In all my years of cooking, something I’ve often struggled to understand is the relative difference in cost between cuts of meat according to their fat or bone content. Take a chicken: it has two of pretty much everything, and each part is excellent for different jobs; the wings for roasting to a crisp in a sticky marinade; the legs for curries, stews and casseroles, as well as forgiving one pot roasts that don’t suffer greatly if you leave them in the oven for 15 minutes too long; the breasts for butterflying and grilling, bashing out into escalopes or precision-timed sauce-based things. Despite all that, the breasts cost a king’s ransom, whilst a bag of thighs, wings or, often, the entire bird are a relative giveaway. I fear it’s their leanness that elevates them to this status, and that confuses me. Do people really prize a low fat content over flavour and versatility?
Since childhood, bafflement at the discomfort of others over the delicious parts around the edges of meat has been with me. I remember watching with dismay as people trimmed the fat from their edge of their bacon and pushed it to one side at breakfast, not to save for later, but to leave. Why would you just settle for the boring, pink bit? It needs its glutinous neighbour to work. Could they not see? In the dark days of the calorie-counting fad (maybe that fad is still with us? I like to think things have become a little more nuanced now, but perhaps not) I remember seeing people on daytime television urge those watching their weight to remove the skin from chicken before cooking it. The skin! That’s like asking someone to deflate the tyres of their bike so they get fitter in their struggle to cycle the thing. The wretchedness of it.
So yes, I love fats of all kinds and the wonderful transformative effect they have upon food during cooking. It is perhaps the reason I don’t think I could ever be a truly happy vegetarian; the complete package of a well marbled piece of meat strikes me as nature’s ready-meal. If you put a good rib-eye steak into a hot pan, it will perfectly happily cook itself to crisp gloriousness without a single addition.
Of all animal fats, the one that is most likely to wake me in the night, mouth watering, is probably that of the pig. Lard has a smooth silky quality, brings the food around it to crisp, singing brownness like almost nothing else and carries surprisingly low level of cholesterol, yet has a rather undeserved reputation for deadly artery clogging qualities. Maybe it’s the name? Anyway, give me the fatty bits of pork any day of the week, whether it’s crackled roasted pork belly, beautifully marbled chops, with a thick halo of fat or, as I used this evening, rib steaks, with their spider’s web of white running across dark, pink flesh.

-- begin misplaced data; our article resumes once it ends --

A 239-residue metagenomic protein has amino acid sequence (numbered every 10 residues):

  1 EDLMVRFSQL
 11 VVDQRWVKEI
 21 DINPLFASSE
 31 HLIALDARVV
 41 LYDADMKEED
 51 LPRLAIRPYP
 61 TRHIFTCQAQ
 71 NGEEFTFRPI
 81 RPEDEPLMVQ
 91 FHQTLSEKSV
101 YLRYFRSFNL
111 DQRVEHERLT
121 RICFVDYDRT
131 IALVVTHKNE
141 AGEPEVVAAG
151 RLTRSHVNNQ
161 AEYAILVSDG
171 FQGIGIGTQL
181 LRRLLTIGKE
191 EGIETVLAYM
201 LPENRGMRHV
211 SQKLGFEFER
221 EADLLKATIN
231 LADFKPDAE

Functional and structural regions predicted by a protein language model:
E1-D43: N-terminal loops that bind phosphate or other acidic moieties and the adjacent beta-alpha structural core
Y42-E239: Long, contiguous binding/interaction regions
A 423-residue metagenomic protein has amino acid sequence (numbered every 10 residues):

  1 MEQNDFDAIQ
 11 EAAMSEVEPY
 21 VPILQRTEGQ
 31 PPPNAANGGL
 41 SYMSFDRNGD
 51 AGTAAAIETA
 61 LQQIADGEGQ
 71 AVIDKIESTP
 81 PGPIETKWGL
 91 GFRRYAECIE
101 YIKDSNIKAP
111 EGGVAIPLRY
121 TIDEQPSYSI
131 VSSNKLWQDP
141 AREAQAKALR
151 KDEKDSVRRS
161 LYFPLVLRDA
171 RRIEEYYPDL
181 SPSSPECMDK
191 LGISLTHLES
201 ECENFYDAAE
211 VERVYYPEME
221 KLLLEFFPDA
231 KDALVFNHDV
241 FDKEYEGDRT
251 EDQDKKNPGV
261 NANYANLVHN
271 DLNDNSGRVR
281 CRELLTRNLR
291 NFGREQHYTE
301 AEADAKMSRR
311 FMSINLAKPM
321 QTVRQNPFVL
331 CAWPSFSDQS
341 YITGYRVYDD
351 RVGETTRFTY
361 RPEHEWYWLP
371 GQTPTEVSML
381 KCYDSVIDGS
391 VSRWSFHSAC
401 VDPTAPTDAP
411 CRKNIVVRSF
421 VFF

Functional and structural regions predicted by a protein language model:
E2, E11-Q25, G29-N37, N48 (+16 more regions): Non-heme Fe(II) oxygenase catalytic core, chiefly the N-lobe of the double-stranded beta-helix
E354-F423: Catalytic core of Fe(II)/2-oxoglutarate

This recipe is disarmingly simple, using only three main ingredients, and can be carried off from ingredients to plate in not far off 15 minutes.
First, I heated a pan over a high heat, adding a generous slug of oil, til it shimmered and smoked slightly (Nigel’s suggested oil throughout, this book is Olive Oil, though my stock frying oil is, and will continue to be rapeseed oil. I see nothing wrong at all with the job it does, and it costs considerably less). To this, I added some lightly seasoned pork rib steaks, leaving them untouched for a minute or two per side, in order to allow them to build up a crisp, dark golden outer layer all over. I then tossed in a thinly sliced bulb of fennel, its spindly fronds picked and reserved, turned the heat down and shuffled the meat around a little to give the fennel as much contact with the bottom of the pan as possible. I left the lot this way for seven or eight minutes, agitating the pan now and again, and giving the meat the odd turn whilst I threw together a simple green salad. Once cooked, I removed the meat to a warm plate and poured the juice of two or three small lemons into the pan to bubble for a minute or two (Nigel suggests the juice of a large one, and I get the feeling a huge, fruity Amalfi lemon or something of the sort would be the perfect ingredient for this recipe, but I wasn’t so lucky as to find one today) along with the reserved fennel fronds.
And that’s it. No butter to finish, no special spicing (though I did add a fairly generous pinch of salt to the lemon juice at the end, to counteract its sharpness) and no funny-business whatsoever.
We ate it with the aforementioned salad, and some plain boiled white rice and, sitting there on the plate, the product of no time at all and three fairly humble ingredients, it seemed impossible to believe there’d be much to write home about taste-wise here, yet the flavours sang; there was a subtle aniseed note to the fennel, which both softened and caught on the bottom of the pan, and the lemon juice and pork fat worked hand in hand to create a beautiful sauce that was far from the sharp assault on the tastebuds one might expect.
If I were you, I’d pass by the fatless, beige loin steaks, grab something a little stringier and give this one a try.
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